Rather paddle down the river? You’ve got rental options starting at $12. You can also bring your own and launch in the springs or on the shore of the Santa Fe. There’s also a small boat ramp for motored craft, but know that there are hundreds if not thousands of swimmers in the river at any time, so it’s no place to open up the old engine.
Scuba Diving & Snorkeling at Ginnie Springs
Only certified cavern and cave divers are allowed to explore the lengthy spring system including Devil’s Ear, Devil’s Eye and Devil’s Spring. There are huge signs posted near the wooden stairs into the springs announcing the danger – divers have died here, so it’s no place for amateurs. If you know what you’re doing though, this is a bucket list dive. Check out my friend Alex’s diving experience here.
If you’re not into the technical dives (I’m not!), you can hire a guide and dive at the mouth of the caves, in the springs and in the river. And the water is so clear here, even the snorkeling is remarkable. You can rent all the underwater gear you need at the Ginnie Store.
There are lighted sand volleyball courts throughout the campground and covered pavilions for grilling and chilling. You can rent volleyballs and footballs, and there are plenty of fun camping and outdoor goodies to pick up at the Ginnie store if you forget anything at home.
Ginnie Springs Prices
Day Pass – $15+
Ginnie Springs is some of the coolest camping in Florida, but even day trips (8 a.m. – sunset) are easy to do from Tampa, Orlando, Gainesville and Jacksonville. Prices start at around $15 for adults.
Camping – $23+
Tent camping is around $23 per adult, per night, and kids are $6.50. With a large deposit, you can reserve a specific section for your group of friends. That’s what we’ve done for 20 years and it’s the only way to ensure you all end up together. If you’re not bringing a big group, it’s easy to drive around until you find a free campsite that appeals to you.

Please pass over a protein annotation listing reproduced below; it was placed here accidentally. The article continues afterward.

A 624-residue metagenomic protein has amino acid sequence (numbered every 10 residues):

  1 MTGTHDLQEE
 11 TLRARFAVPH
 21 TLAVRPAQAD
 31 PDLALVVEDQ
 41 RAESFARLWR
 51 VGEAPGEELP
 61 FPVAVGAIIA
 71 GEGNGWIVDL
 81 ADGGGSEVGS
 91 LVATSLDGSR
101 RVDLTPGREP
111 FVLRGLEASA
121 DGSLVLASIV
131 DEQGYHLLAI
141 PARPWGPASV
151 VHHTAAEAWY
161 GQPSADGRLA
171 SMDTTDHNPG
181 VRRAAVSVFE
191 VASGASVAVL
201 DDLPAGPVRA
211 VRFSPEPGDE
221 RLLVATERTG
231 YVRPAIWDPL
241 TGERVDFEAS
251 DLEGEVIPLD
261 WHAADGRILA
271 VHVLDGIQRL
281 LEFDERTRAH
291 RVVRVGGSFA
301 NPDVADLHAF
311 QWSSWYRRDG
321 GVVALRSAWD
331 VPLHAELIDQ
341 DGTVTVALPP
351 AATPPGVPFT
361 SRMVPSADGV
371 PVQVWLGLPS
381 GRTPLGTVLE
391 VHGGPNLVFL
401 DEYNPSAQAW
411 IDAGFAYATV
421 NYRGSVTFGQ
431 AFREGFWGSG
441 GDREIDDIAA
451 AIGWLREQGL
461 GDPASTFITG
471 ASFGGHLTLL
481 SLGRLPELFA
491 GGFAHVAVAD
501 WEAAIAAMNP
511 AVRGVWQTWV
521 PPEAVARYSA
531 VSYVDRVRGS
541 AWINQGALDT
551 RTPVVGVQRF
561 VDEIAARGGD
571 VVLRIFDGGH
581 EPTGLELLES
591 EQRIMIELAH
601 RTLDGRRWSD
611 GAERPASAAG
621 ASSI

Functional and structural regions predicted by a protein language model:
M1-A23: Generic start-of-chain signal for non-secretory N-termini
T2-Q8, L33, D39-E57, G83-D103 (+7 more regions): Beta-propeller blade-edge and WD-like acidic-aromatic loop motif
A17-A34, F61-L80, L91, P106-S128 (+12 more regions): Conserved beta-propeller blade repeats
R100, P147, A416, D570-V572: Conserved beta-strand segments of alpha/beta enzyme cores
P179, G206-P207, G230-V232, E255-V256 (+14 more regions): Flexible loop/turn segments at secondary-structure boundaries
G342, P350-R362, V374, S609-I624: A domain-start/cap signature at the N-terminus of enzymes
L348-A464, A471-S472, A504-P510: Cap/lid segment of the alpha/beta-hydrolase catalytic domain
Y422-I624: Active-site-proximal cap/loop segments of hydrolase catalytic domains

The earlier you arrive on Friday (or better yet, Thursday night), the better your chances of finding the perfect campsite. Late Friday arrivals tend to end up in the back of the woods.
TIP: Find a campsite that’s easy walking distance to one of the bath houses, but not right next door. You’ll find hearing your fellow campers frolicking back and forth to the restroom all night in various states of inebriation can get annoying.
Ginnie Cottage – $175+
The Ginnie Cottage sleeps up to eight adults and books well in advance. It’s not on a spring or the river, but it’s within walking distance.
TIP: You can sign the safety waiver online before you go to save time at the registration desk. It can get very busy on weekends!
What to Pack for a Weekend at Ginnie Springs
I’ve written a much more extensive list of things to bring to Ginnie Springs, but there are a few absolute must-haves to make your trip extra special and efficient. For my super easy-to-use Ginnie Springs shopping list on Amazon, click here.
A Cool Raft
Twenty years ago, everyone rented the standard blue or pink branded Ginnie Springs tubes. But now, it’s almost a competition to see who’ll have the coolest, biggest, most unique rafts on the Santa Fe. I’ve seen 12-ft. tall flamingoes and 18-person round islands, bigger than any boat on the river.